Considering many former Eastern Bloc countries did their utmost to escape the control of Moscow, the likes of Bulgaria and Belarus are now working as hard to place themselves back under the capriciousness of the Kremlin. And it’s not just Russia and former Soviet satellites who are working towards a nuclear imperialism.

As we showed the other day, Bulgaria in its push for its own ‘nuclear renaissance’ has made itself totally reliant on Russian designs and uranium in order to get its power stations online. With uncertainty surrounding the financing on the new reactors at Belene, there are signs that the Bulgarians are about to make themselves reliant on Russian funding as well.

Lacking their own expertise in nuclear technology, many countries are throwing their energy production open to foreign consortiums and, by extension, future insecurity. Former Soviet satellite Belarus have invited Russian state-owned corporation Rosatom to tender for a new nuclear power plant. Russia has offered to supply credit for the plant.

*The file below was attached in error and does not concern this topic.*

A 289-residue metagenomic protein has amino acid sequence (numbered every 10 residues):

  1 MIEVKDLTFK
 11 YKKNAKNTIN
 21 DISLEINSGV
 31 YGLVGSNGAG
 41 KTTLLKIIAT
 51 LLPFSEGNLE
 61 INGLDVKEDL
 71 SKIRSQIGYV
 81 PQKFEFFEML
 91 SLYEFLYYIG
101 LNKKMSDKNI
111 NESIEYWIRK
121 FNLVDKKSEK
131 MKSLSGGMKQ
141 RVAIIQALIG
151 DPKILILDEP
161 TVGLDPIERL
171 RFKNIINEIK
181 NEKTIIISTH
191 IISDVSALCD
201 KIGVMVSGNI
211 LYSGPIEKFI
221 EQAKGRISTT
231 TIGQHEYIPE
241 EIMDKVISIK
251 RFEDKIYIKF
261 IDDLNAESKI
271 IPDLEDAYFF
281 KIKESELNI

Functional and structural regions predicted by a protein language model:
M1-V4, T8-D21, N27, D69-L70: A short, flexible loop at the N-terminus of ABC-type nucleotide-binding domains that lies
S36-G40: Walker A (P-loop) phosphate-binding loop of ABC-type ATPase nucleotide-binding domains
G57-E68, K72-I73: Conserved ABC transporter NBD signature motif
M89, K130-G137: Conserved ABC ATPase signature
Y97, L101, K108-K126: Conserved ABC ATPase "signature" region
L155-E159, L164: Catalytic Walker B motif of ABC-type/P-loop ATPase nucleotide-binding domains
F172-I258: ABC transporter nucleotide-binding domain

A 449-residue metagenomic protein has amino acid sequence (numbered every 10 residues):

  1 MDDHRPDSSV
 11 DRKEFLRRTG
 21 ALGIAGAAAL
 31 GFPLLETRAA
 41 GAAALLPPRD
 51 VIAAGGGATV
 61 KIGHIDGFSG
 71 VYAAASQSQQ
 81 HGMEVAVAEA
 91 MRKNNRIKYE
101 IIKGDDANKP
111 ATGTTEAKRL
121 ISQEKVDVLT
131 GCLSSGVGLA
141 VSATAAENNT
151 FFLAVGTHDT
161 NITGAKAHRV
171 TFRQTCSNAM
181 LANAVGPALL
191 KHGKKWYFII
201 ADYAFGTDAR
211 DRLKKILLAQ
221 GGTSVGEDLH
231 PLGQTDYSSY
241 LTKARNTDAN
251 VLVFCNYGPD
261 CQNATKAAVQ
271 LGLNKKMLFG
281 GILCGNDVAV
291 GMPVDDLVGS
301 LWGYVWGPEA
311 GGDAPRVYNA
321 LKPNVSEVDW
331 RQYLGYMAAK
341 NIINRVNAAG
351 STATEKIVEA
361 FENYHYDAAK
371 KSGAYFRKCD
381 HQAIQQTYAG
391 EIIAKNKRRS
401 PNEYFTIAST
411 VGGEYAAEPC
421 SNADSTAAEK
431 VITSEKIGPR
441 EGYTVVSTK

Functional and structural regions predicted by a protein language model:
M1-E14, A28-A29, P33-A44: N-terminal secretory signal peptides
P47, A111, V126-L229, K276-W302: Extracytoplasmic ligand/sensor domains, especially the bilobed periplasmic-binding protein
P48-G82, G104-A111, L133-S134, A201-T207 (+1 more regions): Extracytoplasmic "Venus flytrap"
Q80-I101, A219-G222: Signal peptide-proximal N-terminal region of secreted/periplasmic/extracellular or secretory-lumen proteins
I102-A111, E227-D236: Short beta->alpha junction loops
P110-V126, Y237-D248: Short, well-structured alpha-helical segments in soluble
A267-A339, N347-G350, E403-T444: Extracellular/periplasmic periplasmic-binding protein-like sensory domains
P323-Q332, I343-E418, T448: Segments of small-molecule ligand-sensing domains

But as we said, it’s not just Russia seeking to put itself at the centre of the nuclear web. Things take a potentially sinister turn when we watch French president and nuclear salesman Nicholas Sarkozy, in a bid to secure markets for French companies, working overtime to sell nuclear energy to the Middle East. As if that part of the world didn’t have enough problems right now, Sarkozy wants to give some of the most nasty and unstable regimes on the planet access to the most nasty and unstable technologies. These Middle Eastern countries certainly risk putting themselves at the mercy of the particular brand of Gallic nuclear incompetence for which the likes of French nuclear ‘experts’ Areva are rightly derided.

We hear today that the United Arab Emirates are now inspecting potential sites for three new reactors. According to UAE nuclear expert Khalid Malallah Al-Awadi, the sparsely-populated coastline between Abu Dhabi and Ruwais is a candidate. ‘Two nuclear power plants could be built here, 50km apart,’ he said.

That's a huge piece of land. Imagine the size of the concentrated solar power plant you could put there at the sun-belt of the world. The Middle East is one of the most sun-drenched regions in the world. The average irradiation there is 80% more than it is in Europe.

Plans have recently been announced for a €45bn solar farm in the Sahara that will supply electricity to Europe. It would make much more sense if the UAE invested solar technologies. So the question is why are they doing this? Ah yes, the Nuclear Napoleon, Nicholas Sarkozy and his battalions marched on the Emirates earlier this year and a treaty was signed.